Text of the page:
We recommend a two-phased approach to planning evergreen content updates. First, someone on your content team should be monitoring metrics on all of your published content for multiple metrics. Traffic metrics such as views are usually cited, but there are different shades of evergreen. Some content is better at compelling visitors to click on content offers, or subscribe to blogs. Key content attribution metrics should also be tracked and compared. Content that generates traffic and improves SEO is great, content that gets visitors to give you their content information is gold. We prefer having a single person track all content as it enables them to see relationships between pieces of content, and content campaigns, and suggest priorities based on the metrics.
A second person, usually the content author, is responsible for identifying when content is getting out of date and nominating it to be updated. The content author is the logical choice for this job. They know the topic and content very well, which puts them in a good position to tell the difference between an article that is dated but still viable, and one that must be updated to remain relevant. This should be easy for them as they should be monitoring the content piece anyway to respond to comments and engage the community. If for any number of reasons, the original author has moved on or is unavailable, we designate the person who is tasked with responding to comments for the article to monitor it and determine when it should be updated.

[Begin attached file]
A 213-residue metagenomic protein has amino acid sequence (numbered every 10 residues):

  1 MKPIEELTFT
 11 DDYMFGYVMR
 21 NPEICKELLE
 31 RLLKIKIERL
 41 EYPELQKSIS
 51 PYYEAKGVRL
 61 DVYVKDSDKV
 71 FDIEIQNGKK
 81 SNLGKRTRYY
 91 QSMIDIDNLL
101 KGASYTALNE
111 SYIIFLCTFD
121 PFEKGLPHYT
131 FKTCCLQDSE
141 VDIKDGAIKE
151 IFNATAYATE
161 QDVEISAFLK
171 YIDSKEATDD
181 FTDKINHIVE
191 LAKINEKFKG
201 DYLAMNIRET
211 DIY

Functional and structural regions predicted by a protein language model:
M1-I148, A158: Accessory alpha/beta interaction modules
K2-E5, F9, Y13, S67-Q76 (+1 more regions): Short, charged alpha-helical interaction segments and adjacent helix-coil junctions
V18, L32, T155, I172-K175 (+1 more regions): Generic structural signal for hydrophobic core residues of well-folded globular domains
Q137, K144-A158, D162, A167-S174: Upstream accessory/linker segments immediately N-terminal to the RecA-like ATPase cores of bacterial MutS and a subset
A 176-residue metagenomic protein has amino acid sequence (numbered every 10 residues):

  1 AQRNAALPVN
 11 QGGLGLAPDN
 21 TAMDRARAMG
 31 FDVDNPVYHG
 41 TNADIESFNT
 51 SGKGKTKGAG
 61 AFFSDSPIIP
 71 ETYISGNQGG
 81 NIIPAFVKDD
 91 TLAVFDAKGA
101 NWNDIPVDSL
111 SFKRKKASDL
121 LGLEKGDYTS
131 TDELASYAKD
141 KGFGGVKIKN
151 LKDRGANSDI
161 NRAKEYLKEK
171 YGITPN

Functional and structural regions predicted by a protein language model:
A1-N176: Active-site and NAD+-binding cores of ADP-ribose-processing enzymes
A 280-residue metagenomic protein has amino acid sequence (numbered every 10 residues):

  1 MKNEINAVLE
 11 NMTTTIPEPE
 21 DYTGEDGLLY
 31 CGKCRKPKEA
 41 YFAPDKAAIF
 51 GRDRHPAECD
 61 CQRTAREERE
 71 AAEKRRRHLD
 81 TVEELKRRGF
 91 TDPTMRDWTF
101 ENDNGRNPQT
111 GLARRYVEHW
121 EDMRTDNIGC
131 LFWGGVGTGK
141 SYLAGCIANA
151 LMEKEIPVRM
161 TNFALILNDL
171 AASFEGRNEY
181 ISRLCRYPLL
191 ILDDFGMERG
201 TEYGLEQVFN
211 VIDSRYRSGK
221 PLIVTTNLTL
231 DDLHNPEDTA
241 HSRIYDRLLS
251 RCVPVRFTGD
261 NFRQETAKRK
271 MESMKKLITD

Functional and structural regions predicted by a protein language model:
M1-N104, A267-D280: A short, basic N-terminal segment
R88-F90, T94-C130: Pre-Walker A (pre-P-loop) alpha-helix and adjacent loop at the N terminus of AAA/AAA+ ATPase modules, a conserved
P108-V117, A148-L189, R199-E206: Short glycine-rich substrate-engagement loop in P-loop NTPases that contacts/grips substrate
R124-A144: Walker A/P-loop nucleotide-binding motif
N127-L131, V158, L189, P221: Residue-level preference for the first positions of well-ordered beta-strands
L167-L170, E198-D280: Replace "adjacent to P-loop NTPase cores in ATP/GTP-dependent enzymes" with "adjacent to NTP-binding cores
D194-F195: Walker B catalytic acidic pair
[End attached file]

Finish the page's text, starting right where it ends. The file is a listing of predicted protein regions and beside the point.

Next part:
Both pieces of information should be rolled up in regular marketing content team meetings. These meetings might be weekly, bi-monthly or monthly. We recommend bi-monthly for most of our clients with content plan decisions made once a month. With this information rolled up, the entire team can give input on content priorities in ongoing content plans, and any emerging evergreen content updates that might be needed.
Tip 3: Build Evergreen Content Updates Into Your Content Plan
Build time into your content development schedule to update evergreen content. Many factors impact the amount of time you need. From the amount of published content you have the size of your team, and it's content workload all factored into how many old articles you can update. Small content teams may have to pull content authors off of active campaigns to update content, while large organizations may have multiple people in dedicated roles who are responsible for keeping published content up-to-date. A good place to start is by counting the number of evergreen content pieces you updated in the previous year. Take that number, and assume you'll be adding to that number each year. For many clients, building one evergreen update a month into the schedule is more than adequate.